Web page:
Tuesday, April 14, 2015
Do you recognize the location? If not, read on!
Committee members for the Flower Lovers' Club look on as Robert McClarren (librarian) turns over the last spadeful of earth around a Norway maple tree presented to the Crawfordsville Public Library by the club, in celebration of Arbor Day, April 19.
Reading left to right: Mrs. Julian Carter, Mrs. F.V. Howell, Mr. McClarren, librarian, Mrs. Leslie Widener, chairman of the committee, and Mrs. D. C. Graham, president of the club.
Posted by CDPL at 6:31 AM
Tuesday, April 7, 2015
Can you figure out where this was taken (on April 6, 1911)?
This photograph was taken at the corner of Main St. and Water St. at the laying of the marble cornerstone for the Ben-Hur Building. The ceremony was attended by a large group of delegates of the fraternal organization, gathered from across the country. The original Supreme Tribe of Ben-Hur building can be seen on the opposite corner near the middle of the photograph. This photograph of the event was discovered placed behind a framed artwork in Tennessee by Delores Fleming. This photograph was originally the property of Doris Carney, whose husband's grandfather, Wright B. Carney, can be seen holding the Tennessee sign in the right third of the photograph.
Posted by CDPL at 11:12 AM
Tuesday, March 31, 2015
Why did an ex-president come to Crawfordsville? If you want to know, you can find the answer in Hidden History of Montgomery County by Jodie Steelman Wilson, Emily Griffin, and Rebecca McDole (the author of the chapter "Campaigning in Crawfordsville," which has the answer to the question). This book is available for loan or for purchase at the library!
Image loaned to CDPL by John Kummings and Mary Kummings for digitization.
By the way, this house still exists and sits proudly on the corner of Pike and Wallace.
Posted by CDPL at 6:42 AM
Tuesday, March 24, 2015
This ledger, stored in the CDPL archives, gives us an inside view of the Montgomery County Library – in 1827! The fee for an annual membership at that time was was 75 cents, and members included Benjamin Ristine and Isaac C. Elston, founder of Elston Bank, who bought the site of Lafayette, Indiana, for $240 in 1825 with his business partners. The detail page shows I. C. Elston was charged a fifty-cent fine in 1827 for “an injury to book.” Another line of the ledger (not shown) for 1828 shows a subscriber by the name of John Beard, for whom the local school was named. Sanford Cox’s diary listed the local residents circa 1825, and several of these listed library subscribers had arrived in the county before 1825: the Cox, McCullough, and Catterlin families.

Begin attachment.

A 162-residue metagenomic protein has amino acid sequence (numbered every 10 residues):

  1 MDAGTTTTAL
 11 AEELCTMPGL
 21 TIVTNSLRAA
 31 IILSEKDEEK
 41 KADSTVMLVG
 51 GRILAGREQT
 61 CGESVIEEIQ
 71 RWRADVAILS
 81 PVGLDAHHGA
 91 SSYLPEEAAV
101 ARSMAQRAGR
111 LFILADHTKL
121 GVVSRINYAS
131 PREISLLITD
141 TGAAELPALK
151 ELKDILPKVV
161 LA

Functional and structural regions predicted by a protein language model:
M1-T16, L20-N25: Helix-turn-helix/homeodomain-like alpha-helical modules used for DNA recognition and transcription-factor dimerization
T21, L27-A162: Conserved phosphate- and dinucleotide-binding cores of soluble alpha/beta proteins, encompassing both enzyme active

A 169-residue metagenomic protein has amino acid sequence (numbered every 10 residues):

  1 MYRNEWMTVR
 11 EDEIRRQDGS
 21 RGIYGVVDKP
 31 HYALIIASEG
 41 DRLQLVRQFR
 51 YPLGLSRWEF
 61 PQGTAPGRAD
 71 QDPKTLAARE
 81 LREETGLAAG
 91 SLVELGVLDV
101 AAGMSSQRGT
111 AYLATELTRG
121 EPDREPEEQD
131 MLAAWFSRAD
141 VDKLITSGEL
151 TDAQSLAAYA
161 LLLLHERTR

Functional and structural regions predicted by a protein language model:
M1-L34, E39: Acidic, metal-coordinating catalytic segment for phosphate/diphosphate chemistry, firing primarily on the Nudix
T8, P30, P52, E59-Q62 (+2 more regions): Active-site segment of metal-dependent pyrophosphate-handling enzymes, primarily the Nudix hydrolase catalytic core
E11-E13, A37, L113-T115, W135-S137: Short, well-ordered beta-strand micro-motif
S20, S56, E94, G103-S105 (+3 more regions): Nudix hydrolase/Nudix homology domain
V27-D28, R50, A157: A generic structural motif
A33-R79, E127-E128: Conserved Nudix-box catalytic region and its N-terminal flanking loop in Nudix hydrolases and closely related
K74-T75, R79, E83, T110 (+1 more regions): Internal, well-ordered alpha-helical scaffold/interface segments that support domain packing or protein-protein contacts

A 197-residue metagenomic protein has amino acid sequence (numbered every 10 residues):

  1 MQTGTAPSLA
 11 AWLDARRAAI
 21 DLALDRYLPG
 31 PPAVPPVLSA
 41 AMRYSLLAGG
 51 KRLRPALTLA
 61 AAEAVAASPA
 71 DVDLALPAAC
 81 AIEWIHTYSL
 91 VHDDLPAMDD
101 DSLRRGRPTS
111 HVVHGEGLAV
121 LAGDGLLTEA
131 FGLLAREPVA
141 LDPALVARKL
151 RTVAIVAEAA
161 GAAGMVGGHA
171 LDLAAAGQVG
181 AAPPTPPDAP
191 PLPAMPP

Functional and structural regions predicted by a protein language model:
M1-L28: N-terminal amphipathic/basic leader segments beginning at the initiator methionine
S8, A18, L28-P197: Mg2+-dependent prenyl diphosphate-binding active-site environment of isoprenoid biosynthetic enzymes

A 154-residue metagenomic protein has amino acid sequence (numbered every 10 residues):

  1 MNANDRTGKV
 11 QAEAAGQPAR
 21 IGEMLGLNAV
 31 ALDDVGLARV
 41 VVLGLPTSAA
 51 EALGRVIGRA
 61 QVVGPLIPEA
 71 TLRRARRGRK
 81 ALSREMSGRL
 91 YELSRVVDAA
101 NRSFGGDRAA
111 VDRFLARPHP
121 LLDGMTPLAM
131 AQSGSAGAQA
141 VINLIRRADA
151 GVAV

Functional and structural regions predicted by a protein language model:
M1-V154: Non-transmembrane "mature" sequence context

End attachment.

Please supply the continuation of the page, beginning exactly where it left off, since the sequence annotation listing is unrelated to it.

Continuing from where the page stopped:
Posted by CDPL at 3:00 AM
Monday, March 16, 2015
The Irish-American Clark family of Crawfordsville is well recorded after a large collection of family photographs was donated to the library a few years ago. This circa-1880 photograph shows Irish immigrants to Crawfordsville, John Clark (third from left), Richard Clark (next to right), and Thomas Clark (last on right). The sons of John Clark stand to the left of the photograph: Thomas Clark (far left), and Jess Clark. John Clark married Mary Slattery, another Irish immigrant, in 1857 in Crawfordsville. Thanks to all those generous people who donate photographs and documents to preserve the history of Montgomery County!
Posted by CDPL at 9:00 AM
Monday, March 9, 2015
In the detail below, you can see the date "1824" carved into the stick.
Posted by CDPL at 2:18 PM
Tuesday, March 3, 2015
Annual Triangular Debate, March 6, 1914. Crawfordsville beat Frankfort with the team of Byrl Enoch (Rebuttal), Harvey Breaks, Walter Remley and Norvin Baker (Alternate). Crawfordsville beat Lebanon with the team of Lewis (Louis) Spilman (Rebuttal), Ray Harris, Carter Henry, Raymond Merrell (Alternate).
Two years later, we can find some of the same boys!
Posted by CDPL at 10:34 AM